Save Time With the WordPress “Quick Edit” and “Bulk Actions” Features
It’s a safe bet that you know how to add and edit posts in WordPress – but you might not be so familiar with its Quick Edit and Bulk Actions features.
While both of these are easy to use, it’s not necessarily obvious if you don’t know what you’re looking for.
Quick Edit is a great way to make changes to an individual post, or a few posts.
Bulk Actions allows you to edit multiple posts at once (though you have to make the same change, or changes, to each).
Editing Posts with Quick Edit
1. Login to your blog’s dashboard and go to Posts –> All Posts.
2. Hover your cursor over the title of a post you want to edit:
3. Click the small Quick Edit link beneath the post’s name.
The post title will expand to become an editing pane:
Although you can’t use the Quick Edit feature to edit the text of your post itself, you can change quite a few details, including:
- The title
- The post slug (which appears at the end of the URL)
- The date on which the post was published
- Whether the post is password protected, or private
- The post’s category
- The post’s tags
- Whether comments and pings are allowed
- The post’s status (draft, pending review, published)
- Whether or not the post is “sticky” (which means it appears at the top of your blog, regardless of whether there are newer posts)
Editing Posts in Bulk
If you need to make changes to several posts, doing so in the Quick Edit mode is quicker than opening up the full editing view each time.
Even better, though, you can use the Bulk Actions option to make changes to a whole lot of posts at once.
- Check the posts you want to edit (to select all posts on the page, click the top checkbox).
- Under the Bulk Actions menu, select Edit and click Apply.
You can’t make so many changes as with Quick Edit, but you can change categories, tags, author (if you’re an admin), comments and pings, published status, and whether or not the post is sticky.
Why might you want to bulk edit posts?
Let’s say that two of you – Sue and Bob – have been writing a blog under one user account, “Sue”, and you’ve now added a new account, “Bob”.
Rather than editing each post individually, you can simply select all the posts that Bob wrote, and assign them to the “Bob” account using a bulk edit.
Here’s another example: you’ve decided to switch off comments on a bunch of posts. Through this screen, you can do it in seconds – rather than spending ages editing each individual post.
Was this all news to you, or have you used the Quick Edit and/or Bulk Actions features before? Let us know your experiences in the comments!
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11 Responses to “Save Time With the WordPress “Quick Edit” and “Bulk Actions” Features”
Thank you for writing up this WordPress bulk/quick edit article.
I’d had enough requests for bulk/quick edit enhancements that I wrote a Custom Bulk/Quick Edit plugin, http://wordpress.org/plugins/custom-bulkquick-edit/.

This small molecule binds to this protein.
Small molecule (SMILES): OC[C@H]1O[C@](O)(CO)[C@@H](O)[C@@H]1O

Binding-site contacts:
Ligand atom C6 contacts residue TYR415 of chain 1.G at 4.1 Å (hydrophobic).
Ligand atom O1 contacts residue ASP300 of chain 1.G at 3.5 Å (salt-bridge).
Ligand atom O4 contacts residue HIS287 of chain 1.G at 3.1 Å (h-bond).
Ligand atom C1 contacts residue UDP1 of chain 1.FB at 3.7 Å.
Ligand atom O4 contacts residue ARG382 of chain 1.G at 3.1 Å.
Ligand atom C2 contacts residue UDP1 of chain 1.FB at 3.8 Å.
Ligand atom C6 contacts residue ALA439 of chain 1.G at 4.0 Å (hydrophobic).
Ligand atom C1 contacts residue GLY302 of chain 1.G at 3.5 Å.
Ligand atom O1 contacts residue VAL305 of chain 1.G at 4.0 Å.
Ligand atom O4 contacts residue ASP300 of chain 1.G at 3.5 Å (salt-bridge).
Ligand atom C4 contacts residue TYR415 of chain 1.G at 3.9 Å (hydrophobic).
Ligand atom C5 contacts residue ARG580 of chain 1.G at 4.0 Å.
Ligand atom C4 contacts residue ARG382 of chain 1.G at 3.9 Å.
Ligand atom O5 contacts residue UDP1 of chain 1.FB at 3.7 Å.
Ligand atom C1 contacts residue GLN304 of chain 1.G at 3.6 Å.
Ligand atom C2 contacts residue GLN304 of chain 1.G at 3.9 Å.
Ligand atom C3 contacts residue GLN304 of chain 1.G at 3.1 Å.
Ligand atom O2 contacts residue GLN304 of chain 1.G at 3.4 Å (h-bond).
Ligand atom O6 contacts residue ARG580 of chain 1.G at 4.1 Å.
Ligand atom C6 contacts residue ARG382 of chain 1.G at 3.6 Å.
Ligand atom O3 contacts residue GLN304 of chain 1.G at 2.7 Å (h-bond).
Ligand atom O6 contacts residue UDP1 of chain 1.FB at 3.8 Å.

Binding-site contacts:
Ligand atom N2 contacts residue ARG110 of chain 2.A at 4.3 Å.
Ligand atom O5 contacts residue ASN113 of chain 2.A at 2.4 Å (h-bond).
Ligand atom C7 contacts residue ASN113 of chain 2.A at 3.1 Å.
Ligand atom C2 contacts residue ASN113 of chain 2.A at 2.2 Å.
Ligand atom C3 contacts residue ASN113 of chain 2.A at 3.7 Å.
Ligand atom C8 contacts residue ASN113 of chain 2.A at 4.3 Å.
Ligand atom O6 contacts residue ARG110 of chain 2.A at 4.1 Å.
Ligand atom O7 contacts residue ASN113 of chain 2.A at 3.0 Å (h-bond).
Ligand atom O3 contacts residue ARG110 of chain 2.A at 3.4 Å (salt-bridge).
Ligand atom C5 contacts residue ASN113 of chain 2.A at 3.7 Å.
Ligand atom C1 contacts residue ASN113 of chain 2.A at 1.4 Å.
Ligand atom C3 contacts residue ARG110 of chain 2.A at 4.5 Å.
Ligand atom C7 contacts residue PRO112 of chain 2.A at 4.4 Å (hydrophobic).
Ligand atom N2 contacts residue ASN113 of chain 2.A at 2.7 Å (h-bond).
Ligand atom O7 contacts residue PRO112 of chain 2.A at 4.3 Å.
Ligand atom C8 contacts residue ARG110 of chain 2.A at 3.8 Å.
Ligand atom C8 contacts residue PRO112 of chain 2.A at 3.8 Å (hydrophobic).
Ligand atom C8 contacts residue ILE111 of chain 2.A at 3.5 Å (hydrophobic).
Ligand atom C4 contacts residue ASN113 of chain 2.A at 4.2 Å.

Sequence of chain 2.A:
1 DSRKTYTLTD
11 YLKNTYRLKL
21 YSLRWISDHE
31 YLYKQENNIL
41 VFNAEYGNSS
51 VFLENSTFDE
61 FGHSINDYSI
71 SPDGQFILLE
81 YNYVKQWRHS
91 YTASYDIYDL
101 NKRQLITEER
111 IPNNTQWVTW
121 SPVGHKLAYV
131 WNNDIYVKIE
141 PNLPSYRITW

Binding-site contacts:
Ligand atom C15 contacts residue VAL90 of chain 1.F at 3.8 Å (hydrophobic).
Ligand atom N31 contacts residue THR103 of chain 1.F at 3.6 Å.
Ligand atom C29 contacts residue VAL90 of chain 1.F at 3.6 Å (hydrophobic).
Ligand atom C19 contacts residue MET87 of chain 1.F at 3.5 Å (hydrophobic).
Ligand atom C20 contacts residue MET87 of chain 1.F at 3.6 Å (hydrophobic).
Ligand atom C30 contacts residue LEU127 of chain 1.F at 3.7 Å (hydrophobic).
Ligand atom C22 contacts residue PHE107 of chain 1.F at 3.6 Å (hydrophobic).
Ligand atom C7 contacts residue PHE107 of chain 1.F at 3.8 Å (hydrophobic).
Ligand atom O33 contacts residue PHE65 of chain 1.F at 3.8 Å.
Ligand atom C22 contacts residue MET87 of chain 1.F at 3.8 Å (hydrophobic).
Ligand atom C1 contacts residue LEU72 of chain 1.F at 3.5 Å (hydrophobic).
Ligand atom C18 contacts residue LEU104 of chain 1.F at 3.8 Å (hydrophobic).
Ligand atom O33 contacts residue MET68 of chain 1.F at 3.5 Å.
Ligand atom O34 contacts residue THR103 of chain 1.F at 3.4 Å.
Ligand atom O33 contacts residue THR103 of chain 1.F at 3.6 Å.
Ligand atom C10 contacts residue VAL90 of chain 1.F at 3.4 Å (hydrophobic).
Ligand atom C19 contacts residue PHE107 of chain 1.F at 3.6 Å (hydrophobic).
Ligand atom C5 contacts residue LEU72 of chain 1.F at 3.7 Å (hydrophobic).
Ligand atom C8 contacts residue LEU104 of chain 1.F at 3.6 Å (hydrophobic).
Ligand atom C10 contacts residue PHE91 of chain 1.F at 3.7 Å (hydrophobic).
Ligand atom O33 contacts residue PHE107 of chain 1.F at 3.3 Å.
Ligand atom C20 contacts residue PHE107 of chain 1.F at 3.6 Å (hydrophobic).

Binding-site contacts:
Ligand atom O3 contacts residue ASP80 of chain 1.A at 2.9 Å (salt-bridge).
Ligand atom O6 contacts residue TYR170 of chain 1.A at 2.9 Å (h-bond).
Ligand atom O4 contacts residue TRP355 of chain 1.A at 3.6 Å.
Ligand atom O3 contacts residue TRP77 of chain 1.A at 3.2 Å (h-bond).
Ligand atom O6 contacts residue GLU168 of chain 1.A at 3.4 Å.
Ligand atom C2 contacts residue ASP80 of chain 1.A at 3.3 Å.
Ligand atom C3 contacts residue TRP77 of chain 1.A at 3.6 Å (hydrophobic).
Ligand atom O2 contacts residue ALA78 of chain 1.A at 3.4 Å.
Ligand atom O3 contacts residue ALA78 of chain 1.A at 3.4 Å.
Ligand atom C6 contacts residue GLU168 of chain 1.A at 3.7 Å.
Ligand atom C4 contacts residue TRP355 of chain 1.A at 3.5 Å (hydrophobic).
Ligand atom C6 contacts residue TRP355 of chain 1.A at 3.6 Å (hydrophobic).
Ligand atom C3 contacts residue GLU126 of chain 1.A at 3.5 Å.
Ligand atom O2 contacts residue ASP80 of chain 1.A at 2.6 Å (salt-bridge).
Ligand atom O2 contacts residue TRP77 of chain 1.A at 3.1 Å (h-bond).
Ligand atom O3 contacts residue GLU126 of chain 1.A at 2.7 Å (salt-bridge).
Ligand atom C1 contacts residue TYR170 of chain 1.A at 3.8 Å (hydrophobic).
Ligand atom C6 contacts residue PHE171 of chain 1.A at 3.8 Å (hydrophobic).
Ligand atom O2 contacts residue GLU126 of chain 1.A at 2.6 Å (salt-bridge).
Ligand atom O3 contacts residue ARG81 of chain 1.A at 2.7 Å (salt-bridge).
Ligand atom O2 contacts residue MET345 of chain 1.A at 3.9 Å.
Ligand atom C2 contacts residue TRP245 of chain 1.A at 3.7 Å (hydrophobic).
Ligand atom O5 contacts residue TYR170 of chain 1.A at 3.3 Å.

* API of actions and filters
* Auto detects most post custom fields
* Auto-suggest for bulk and quick edit taxonomy entries
* Easily remove or replace category and taxonomy relations
* Edit excerpts
* Performance minded – Plugin automatically loads when needed
* Prevents editing of common and static fields like cb, id, author, etc.
* Sample configurations provided as needed
* Save post handler can be customized for your needs.
* Setting options export/import
* Settings screen
* Supports WordPress’s own taxonomy handlers for category and tag relations
* Unset checkbox, radio, and select values during bulk edit
* View category and tag relations on edit screen columns
Please give it a whirl and let me know what you think. The premium version enables the enhancements for custom post types. See
Thanks for the quick, easy, tips, Ali. Like others I’ve seen the quick edit and bulk action options, but hesitated to try them. Wish I had read this post before I decided to significantly cull down the categories on one of my sites. It would have been a HUGE time saver.
I often use bulk-edit feature…A real time -saver…
I’ve used both these features a lot and surely they are time savers! But, thank you for reminding that these are time savers. I kept using these but never thought these are time savers. Just took them for granted.
Sometimes, I used to accidentally compose a post draft (even publish them) using my WordPress admin account. Later, I would just quick-edit the draft(s) and change the author quickly. Now, I have activated the Hello Dolly plugin which reminds me that I’m logged in as the admin account, as well as changed the name of the Admin account to show me I’m the wrong person to compose a post.
thanks for this tutorial . would help me save time on my articles . really appreciaitng
Glad this was useful, everyone! 🙂 If there are any other WordPress features you’re not sure about or would like to see explained, just drop me an email — firstname.lastname@example.org.
Do you know I never knew this could be done with wordpress. This post will go a long way in impacting few of us that are just getting used to using wordpress platform. I just started blogging anyway. I believe with more posts like this from you and this blog, everything would be a cinch.
Once again, thanks for this inciteful post.
Thank you for this information. I did not use the quick edit before, and after reading this I went and looked at the quick edit option on pages too. Very handy in both cases.
I am using the quick edit feature quite a lot on my blogs. It does same more time and it gets most of the job done.
Ali Luke thanks for your post. It was really waste my time doing single edit on wordperss. I just learnt how do I do bulk edit on wordpress.
Thanks so much for the tutorial. I’ve often wondered how to use these two features on my WP blog. This was quite helpful, and I LOVE your Daily Writing Tips!
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